There seems to be some debate about sound distortion with the use of these ear plugs. The cheap yellow foam plugs may cause alteration of the music’s intensity and timbre. Personally, I have noticed few problems with the ER-20s, although you may “hear” of conflicting viewpoints on hearing/comfort/distortion issues in the media.
This is the chasm between audiologists and musicians. We [Etymotic] think we’ve found the answer and the technology, and the musicians are telling us, no, not yet. This outlines the importance of collaboration between audiologists, hearing health care providers, and musicians to find what works. — Ascent Hearing (#11)
The bottom line, if you want to protect your hearing, you will have to use them regularly.
Also from the University of South Carolina Marching Band and Big Ear (#11), here are a few tips on conserving your hearing in a band rehearsal. Starting right now, you can “monitor and adjust” any excessively high sound exposure and dangers to your health!
- If you feel any sensation in your ears, speak up. Your section leaders and band directors are across-the-board caring people with a healthy appreciation for music and those who make it, so don’t ever feel like you are being bothersome if you talk to them about pain in your ears.
- Notice the times of your rehearsal when the music peaks and prepare yourself by having a cheap pair of foam earplugs to stick in for that overwhelmingly loud duration.
- Distance yourself from an unruly player. If there is a member of your band who is known to let off an extra loud trumpet, piccolo, alto sax, or drum solo after you finish a song, try to distance yourself from the blast zone and be aware of your surroundings.
- Hand-in-hand with tip number 3, talk to that person about their habit and politely ask them to be mindful of their fellow musicians around them.
- If you are taking any medication, talk to your doctor or school nurse about the specific medications interaction with decibel levels as there are hundreds of medications that can damage your inner ear hair cells and cause you permanent hearing damage.
- In the same light, if you hear the word ototoxic followed by the name of a medication you are taking, speak to your doctor and band director immediately.
- If you hear for any reason at all ringing in your ears, address the sensation immediately with your section leader or band director.
The final authority on noise-induced hearing loss comes from the United States Department of Health and Human Services, National Institutes of Health, a good online resource posted here.
For our South Hills Junior Orchestra players, we are selling the ETY-20 ear plugs (discounted by UPMC for only $6/pair). Last year (2018-2019), I made sure my piccolo players had a set, and will strongly encourage the purchase of these by all of my brass and percussion instrumentalists, especially those who participate in their school marching band programs.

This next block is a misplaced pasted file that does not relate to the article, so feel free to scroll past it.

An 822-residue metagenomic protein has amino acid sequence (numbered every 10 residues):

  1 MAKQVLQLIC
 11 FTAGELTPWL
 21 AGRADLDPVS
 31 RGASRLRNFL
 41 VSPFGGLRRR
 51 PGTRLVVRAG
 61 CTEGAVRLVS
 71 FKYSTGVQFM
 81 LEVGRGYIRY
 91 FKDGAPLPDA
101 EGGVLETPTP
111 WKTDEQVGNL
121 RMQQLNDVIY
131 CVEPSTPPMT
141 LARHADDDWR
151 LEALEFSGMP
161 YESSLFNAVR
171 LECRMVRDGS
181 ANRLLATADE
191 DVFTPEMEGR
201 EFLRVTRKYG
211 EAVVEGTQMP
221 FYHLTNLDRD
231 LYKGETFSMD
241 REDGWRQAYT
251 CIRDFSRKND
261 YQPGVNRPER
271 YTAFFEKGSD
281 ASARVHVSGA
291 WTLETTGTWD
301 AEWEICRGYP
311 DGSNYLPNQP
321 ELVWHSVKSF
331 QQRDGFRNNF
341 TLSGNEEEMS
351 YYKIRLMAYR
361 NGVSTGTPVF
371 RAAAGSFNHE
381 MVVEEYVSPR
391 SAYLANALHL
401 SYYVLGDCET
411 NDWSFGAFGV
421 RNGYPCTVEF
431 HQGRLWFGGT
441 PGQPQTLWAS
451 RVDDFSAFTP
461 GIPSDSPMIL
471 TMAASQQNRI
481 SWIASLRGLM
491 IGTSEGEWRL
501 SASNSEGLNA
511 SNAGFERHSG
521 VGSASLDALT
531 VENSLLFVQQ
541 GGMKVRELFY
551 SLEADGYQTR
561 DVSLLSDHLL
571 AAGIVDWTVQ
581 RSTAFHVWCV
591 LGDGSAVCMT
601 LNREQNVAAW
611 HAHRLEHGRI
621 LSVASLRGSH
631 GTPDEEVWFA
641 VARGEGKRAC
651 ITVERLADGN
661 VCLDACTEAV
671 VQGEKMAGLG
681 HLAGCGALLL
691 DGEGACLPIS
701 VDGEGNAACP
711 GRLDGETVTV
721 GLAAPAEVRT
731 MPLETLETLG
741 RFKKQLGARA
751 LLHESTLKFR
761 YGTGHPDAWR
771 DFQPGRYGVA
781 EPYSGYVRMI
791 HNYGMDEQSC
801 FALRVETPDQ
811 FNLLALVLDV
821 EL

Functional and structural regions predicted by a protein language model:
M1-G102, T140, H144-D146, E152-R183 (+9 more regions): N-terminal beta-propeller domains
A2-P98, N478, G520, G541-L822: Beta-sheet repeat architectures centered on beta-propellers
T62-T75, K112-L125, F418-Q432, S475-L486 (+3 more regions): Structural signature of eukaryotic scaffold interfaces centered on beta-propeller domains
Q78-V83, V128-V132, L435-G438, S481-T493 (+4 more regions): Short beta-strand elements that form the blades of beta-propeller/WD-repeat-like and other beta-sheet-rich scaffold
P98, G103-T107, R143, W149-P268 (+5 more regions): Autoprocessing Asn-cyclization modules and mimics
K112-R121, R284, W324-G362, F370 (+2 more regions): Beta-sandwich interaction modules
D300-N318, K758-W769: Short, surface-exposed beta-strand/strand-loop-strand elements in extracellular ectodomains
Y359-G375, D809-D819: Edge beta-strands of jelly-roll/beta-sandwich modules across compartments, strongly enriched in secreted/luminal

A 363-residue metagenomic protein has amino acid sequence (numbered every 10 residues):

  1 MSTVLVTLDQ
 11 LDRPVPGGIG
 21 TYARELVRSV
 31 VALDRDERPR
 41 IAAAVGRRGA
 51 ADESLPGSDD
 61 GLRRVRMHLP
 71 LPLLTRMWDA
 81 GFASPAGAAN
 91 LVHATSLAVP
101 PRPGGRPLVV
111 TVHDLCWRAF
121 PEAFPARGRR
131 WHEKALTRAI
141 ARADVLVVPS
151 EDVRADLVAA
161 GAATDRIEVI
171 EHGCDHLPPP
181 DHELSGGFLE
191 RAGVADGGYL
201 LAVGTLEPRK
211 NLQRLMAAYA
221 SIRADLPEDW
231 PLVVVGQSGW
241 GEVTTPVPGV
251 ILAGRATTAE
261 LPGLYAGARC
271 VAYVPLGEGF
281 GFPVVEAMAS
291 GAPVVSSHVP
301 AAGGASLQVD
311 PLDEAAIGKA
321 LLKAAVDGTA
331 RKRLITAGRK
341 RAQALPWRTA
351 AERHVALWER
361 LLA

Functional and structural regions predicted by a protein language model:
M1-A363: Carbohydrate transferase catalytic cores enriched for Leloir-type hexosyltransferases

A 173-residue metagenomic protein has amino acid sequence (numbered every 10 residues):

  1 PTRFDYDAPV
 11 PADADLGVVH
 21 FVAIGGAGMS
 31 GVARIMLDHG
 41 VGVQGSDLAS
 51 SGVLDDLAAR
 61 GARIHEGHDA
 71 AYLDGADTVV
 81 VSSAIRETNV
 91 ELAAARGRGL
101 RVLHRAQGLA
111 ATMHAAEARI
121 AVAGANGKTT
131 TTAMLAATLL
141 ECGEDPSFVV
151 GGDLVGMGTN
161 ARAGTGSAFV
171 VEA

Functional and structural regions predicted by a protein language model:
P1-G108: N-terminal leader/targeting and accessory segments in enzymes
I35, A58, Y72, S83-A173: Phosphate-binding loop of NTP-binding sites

- “Teen Musicians: ‘Uncool’ Earplugs May Save Your Hearing” https://www.seattletimes.com/life/wellness/teen-musicians-uncool-earplugs-may-save-your-hearing/
- “Musicians in an Orchestra May Be Exposed to Unhealthy Sound Levels” https://www.noisyplanet.nidcd.nih.gov/have-you-heard/orchestra-musicians-unhealthy-sound-levels
- “Protect Your Hearing When You Play a Musical Instrument” https://www.noisyplanet.nidcd.nih.gov/have-you-heard/musicians-face-higher-risk-of-hearing-loss
- “Incidence and Relative Risk of Hearing Disorders in professional Musicians” https://oem.bmj.com/content/oemed/71/7/472.full.pdf
- “School Band Performances Causing Hearing Loss” https://www.hearhereindy.com/school-bands
- “Musicians and Hearing Loss: What You Need to Know” https://www.signiausa.com/blog/musicians-hearing-loss/
- “Orchestral Musicians Face Unhealthy Sounds: Study” https://nationalpost.com/news/orchestral-musicians-face-unhealthy-sound-levels-study#ixzz1ApNlDV42
- “Turn It Up? Musicians Run Far Higher Risk of Hearing Loss” https://www.nbcnews.com/health/health-news/turn-it-musicians-run-far-higher-risk-hearing-loss-n93981
- “Why Do I Need Hearing Protection?” https://www.bigearinc.com/university-of-south-carolina-marching-band-hearing-protection/
- “Conserving Your Earsight” — https://banddirectorstalkshop.com/2017/11/24/hearing-protection-for-band-directors/
- “Musicians, from School Bands to Symphonies, Risk Hearing Loss” — https://www.ascenthearingsimivalley.com/musicians-from-school-bands-to-symphonies-risk-hearing-loss/
- “Noise-Induced Hearing Loss” — https://www.nidcd.nih.gov/health/noise-induced-hearing-loss
- “List of Rockers with Hearing Loss Grows” — https://www.aarp.org/health/conditions-treatments/info-2018/musicians-hearing-loss.html
- “Musicians’ Hearing Center” — https://www.upmc.com/services/ear-nose-throat/services/hearing-and-balance/audiology/musicians-hearing
The mission of South Hills Junior Orchestra, which rehearses and performs at the Upper St. Clair High School in Pittsburgh, PA, is to support and nurture local school band and orchestra programs, to develop knowledge, understanding, performance skills, and an appreciation of music, to increase an individual member’s self-esteem and self-motivation, and to continue to advance a life-long study of music. Members of the Orchestra learn, grow, and achieve positions of leadership to serve their fellow members.
(For more information about SHJO, please visit www.shjo.org.)
All Fox’s Fireside blog-posts are free and available to share with other music students, parents, directors, and supporters of the arts.
Click here for a printable copy of Do I Need Earplugs?
Other “Fox’s Firesides” are available at https://paulfox.blog/foxs-firesides/.
Photo credits (in order) from Pixabay.com
- “Ear” by Thomas Wolter
- “Abstract” by Gordon Johnson
- “Trumpeters” by Skeeze
- “Transport” by 3282700
- “Symphony Orchestra” by Tatyana Kazakova
© 2019 Paul K. Fox